- Open Access
Genome Biologyvolume 9, Article number: 104 (2008)
I just finished doing my income taxes. It only took me five hours, thanks to some good tax-preparation software that helped me navigate the paper maelstrom of forms and regulations. It's always surprising that it takes as long as it does, considering that the result in my case is usually the same as if I'd used a simple two-line form: line 1 - write down your income; line 2 - send the government the amount in line 1.
I had more time to do my taxes than I thought. I expected to take at least a day or two off this month to be involved in, and then watch, the first US presidential debate ever to concern itself entirely with science. But that debate never came off.
In the interest of full disclosure, I should point out that I am the president-elect of the American Society for Biochemistry and Molecular Biology (ASBMB), one of the scientific societies (along with, among others, the National Academy of Sciences, the Institute of Medicine, and the National Academy of Engineering) backing the call for such a debate. The organizers of Science Debate 2008, which began as a petition for a science debate that has so far been signed by almost 40,000 people, had invited the three remaining major presidential candidates, Democrats Barak Obama and Hillary Clinton, and Republican John McCain, to a debate on Friday, 18th April, in Philadelphia; but they were forced to cancel last week because of poor - almost nonexistent, really - response. Barack Obama declined to attend, while both Hillary Clinton and John McCain did not even bother to reply. The candidates have now been sent new invitations for a debate sometime in early May.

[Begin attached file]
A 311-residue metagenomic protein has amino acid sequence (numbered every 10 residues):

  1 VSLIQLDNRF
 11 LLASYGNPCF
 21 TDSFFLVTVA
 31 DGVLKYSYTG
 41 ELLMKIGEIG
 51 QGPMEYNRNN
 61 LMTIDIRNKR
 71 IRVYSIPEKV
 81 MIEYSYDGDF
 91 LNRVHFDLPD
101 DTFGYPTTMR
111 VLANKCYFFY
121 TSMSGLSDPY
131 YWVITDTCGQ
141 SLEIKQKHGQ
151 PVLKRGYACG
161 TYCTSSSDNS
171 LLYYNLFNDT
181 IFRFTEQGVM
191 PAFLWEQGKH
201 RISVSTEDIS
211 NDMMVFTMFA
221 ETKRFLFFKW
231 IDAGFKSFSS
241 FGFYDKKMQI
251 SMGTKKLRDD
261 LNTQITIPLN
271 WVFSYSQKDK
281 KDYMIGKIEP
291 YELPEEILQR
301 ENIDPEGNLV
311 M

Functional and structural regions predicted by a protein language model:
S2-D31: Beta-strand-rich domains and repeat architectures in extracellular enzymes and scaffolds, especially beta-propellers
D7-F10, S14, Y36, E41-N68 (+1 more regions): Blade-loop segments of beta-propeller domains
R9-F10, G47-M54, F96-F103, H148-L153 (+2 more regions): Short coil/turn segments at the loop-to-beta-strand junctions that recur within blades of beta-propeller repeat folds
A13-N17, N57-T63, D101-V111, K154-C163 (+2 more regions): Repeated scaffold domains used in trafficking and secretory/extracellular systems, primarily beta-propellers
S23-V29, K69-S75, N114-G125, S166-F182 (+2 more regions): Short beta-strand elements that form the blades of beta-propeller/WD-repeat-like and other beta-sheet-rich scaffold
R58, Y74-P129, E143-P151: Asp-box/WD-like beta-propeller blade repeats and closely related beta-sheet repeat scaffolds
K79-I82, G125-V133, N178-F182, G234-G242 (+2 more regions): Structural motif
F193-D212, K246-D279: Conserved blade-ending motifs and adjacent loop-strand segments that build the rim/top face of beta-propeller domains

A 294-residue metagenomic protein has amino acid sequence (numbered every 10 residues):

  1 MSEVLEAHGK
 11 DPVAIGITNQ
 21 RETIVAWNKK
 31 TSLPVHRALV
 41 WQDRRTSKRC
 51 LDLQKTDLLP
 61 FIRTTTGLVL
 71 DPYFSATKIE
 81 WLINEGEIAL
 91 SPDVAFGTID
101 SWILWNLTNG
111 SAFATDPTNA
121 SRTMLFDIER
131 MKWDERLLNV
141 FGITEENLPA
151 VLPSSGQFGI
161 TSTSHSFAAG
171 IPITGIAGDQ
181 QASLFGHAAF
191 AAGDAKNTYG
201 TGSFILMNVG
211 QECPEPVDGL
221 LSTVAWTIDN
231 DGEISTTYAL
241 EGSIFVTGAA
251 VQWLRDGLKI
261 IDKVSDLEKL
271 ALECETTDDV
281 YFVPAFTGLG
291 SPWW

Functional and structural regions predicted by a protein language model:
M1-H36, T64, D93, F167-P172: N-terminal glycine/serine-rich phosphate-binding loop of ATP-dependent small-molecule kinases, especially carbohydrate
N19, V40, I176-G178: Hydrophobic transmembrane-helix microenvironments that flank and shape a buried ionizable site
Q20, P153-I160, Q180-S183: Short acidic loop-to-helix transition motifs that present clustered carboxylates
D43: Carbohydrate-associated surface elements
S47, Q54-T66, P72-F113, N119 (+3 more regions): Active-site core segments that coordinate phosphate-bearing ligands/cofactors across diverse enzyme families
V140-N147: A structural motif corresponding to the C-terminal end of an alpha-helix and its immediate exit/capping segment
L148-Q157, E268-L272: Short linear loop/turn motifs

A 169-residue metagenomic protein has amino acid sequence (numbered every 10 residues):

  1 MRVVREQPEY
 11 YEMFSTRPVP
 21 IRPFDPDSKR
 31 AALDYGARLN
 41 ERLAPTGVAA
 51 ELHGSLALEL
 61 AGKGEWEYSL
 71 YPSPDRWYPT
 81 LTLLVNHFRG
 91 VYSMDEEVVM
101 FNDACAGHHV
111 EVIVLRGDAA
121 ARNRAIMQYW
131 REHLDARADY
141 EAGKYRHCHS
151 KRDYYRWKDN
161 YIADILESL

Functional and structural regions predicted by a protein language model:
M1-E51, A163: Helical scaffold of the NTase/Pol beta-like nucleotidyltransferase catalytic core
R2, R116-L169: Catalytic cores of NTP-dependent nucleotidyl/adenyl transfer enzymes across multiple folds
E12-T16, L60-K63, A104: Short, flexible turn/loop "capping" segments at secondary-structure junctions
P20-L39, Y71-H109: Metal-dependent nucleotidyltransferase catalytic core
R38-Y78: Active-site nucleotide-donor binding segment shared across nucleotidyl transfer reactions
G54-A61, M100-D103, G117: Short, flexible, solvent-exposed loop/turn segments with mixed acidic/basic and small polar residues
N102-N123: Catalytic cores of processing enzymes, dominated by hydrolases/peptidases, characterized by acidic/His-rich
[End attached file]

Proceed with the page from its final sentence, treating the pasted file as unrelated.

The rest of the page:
The idea of Science Debate 2008 arose in late 2007; it was the brainchild of a group of six people headed by Larry Krauss, a physicist from Case Western Reserve University in Cleveland, Ohio, US, and screenwriter Matthew Chapman. As reported in physicsworld.com http://physicsworld.com/cws/home, among those to have signed the petition are 80 university presidents, more than 100 representatives from various scientific associations, and over 20 Nobel laureates.
Backers of the debate proposal want the presidential candidates to discuss a number of key issues, including:
Inaccurate media coverage of science (which depends, of course, on which media you're referring to).
Poor science education (this is a problem that appears to have gotten worse lately, probably because of relative indifference on the part of many scientists combined with an aggressive, and effective, campaign by the religious right to insinuate itself into local school boards).
Public scientific illiteracy (obviously directly related to the two previous issues).
The current funding crisis (caused by either flat funding or outright funding cutbacks for research).
Insufficient public policy response to climate change and other environmental issues (note the distinction between 'public policy' and 'public' responses - the public has responded vigorously, both through lifestyle changes and local action; the policy makers in Washington have not).
Government suppression of scientific information and misuse of scientific data (a problem that has become particularly serious during the Bush administration).